Fumbling thumbs have been blamed for a software glitch that caused claims of a major security breach to be made on the floor of Parliament after the email and calendar of several MP's was exposed across the parliamentary computer system.
Several MPs including Federal Member for Hume Alby Schultz complained to the Department of Parliamentary Service last Thursday that their private information was accessible, something he called a "serious security breach" and that sparked fears Parliament House computers had been hacked.
But the truth, investigations revealed, was rather more everyday. The MP's involved did not know how to use their email system correctly.
Mr Schultz told The Age he became aware of the potential problem when the staffer of another MPs office informed him that his calendar could be seen from her computer. The staff member's access to his calendar was also removed at the same time, he said.
"It was a very serious security matter and I asked the department if it was a glitch or was it an event due to persons hacking into the parliamentary system," he said.
Mr Schultz raised the issue in Parliament today with the deputy speaker after he was unsatisfied with the DPS's response.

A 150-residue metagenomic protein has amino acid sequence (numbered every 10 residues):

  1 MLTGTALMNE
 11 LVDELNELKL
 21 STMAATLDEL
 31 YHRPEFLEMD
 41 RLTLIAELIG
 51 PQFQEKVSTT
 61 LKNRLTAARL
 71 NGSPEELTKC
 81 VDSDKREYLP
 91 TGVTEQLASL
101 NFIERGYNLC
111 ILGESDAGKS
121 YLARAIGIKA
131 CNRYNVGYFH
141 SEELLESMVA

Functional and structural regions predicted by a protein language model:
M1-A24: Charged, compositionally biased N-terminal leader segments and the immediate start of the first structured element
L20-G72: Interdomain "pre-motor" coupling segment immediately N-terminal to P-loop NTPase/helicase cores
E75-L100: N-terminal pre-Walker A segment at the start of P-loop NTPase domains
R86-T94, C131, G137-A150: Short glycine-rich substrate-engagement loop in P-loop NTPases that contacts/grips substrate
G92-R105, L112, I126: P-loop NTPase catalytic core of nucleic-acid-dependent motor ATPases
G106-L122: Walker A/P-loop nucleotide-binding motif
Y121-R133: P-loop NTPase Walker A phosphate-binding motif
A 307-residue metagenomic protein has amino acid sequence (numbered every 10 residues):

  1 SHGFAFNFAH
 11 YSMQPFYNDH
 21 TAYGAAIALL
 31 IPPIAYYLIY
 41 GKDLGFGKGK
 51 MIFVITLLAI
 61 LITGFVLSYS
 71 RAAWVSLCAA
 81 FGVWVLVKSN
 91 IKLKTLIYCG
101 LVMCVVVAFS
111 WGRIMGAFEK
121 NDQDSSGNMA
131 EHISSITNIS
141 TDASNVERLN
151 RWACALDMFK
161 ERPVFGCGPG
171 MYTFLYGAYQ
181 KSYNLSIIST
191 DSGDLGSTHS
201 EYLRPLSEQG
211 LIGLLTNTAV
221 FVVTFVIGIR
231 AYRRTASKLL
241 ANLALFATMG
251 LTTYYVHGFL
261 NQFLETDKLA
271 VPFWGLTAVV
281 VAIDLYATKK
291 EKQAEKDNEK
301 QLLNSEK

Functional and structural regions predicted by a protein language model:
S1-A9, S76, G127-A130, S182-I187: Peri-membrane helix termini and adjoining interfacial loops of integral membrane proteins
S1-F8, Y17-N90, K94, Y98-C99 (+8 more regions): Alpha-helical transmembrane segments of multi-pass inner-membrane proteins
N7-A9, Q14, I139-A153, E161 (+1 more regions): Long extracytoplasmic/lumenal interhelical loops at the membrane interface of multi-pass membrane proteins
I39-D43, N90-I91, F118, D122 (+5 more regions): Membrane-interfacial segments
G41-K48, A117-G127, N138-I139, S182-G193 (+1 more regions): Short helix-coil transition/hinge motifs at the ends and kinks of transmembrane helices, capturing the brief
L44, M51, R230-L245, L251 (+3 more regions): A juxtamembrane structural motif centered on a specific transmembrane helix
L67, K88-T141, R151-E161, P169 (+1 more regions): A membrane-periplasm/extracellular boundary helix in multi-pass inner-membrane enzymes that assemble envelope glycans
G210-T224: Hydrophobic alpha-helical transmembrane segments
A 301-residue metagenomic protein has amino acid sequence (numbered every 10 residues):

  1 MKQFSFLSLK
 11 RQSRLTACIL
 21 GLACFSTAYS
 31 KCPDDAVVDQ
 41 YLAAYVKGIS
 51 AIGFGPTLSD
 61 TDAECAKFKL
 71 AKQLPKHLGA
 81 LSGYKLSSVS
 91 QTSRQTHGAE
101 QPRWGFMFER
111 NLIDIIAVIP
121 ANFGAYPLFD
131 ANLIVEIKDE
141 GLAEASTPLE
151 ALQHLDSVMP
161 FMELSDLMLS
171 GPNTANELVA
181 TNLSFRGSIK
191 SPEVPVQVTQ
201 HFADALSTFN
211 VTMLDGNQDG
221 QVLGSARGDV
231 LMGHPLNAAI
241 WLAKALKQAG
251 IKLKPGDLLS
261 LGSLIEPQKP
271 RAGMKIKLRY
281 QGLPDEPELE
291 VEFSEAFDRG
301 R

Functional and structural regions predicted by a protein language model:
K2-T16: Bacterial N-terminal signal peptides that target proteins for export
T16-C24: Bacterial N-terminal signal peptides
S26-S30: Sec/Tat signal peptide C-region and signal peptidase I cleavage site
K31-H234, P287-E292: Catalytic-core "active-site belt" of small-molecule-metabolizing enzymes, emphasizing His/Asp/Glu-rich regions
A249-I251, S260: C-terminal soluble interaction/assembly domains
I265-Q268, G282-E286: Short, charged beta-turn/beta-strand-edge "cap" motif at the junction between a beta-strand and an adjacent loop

But Department of Parliamentary Service acting secretary Russell Grove said there was no evidence of hacking and that the issue only affected a small number of member's computers. He said the email service allows users to nominate access to multiple users and that is what he believes occurred.
"People need to be careful and read the instructions and this is why it occurred. It's not a system-wide issue," he said.
The DPS sent out instructions to all 5000 users of the parliamentary computer system on Friday, informing them how to use the Outlook email and calendar system, including how to invite or remove access to third parties.
The parliamentary computer system was recently updated with new software, which was originally blamed for the so-called glitch.
Mr Schultz said Mr Grove's assurance was "nonsense" and that he remained concerned about MPs privacy and security.
"If, for instance, the breach reaches out to a minister of the crown, and there are people out with an axe to grind who could access the minster's calendar...that would expose the minister to undue problems.
"I just want an assurance that everything has been fixed and that security of member's computers are as safe as humanly possible."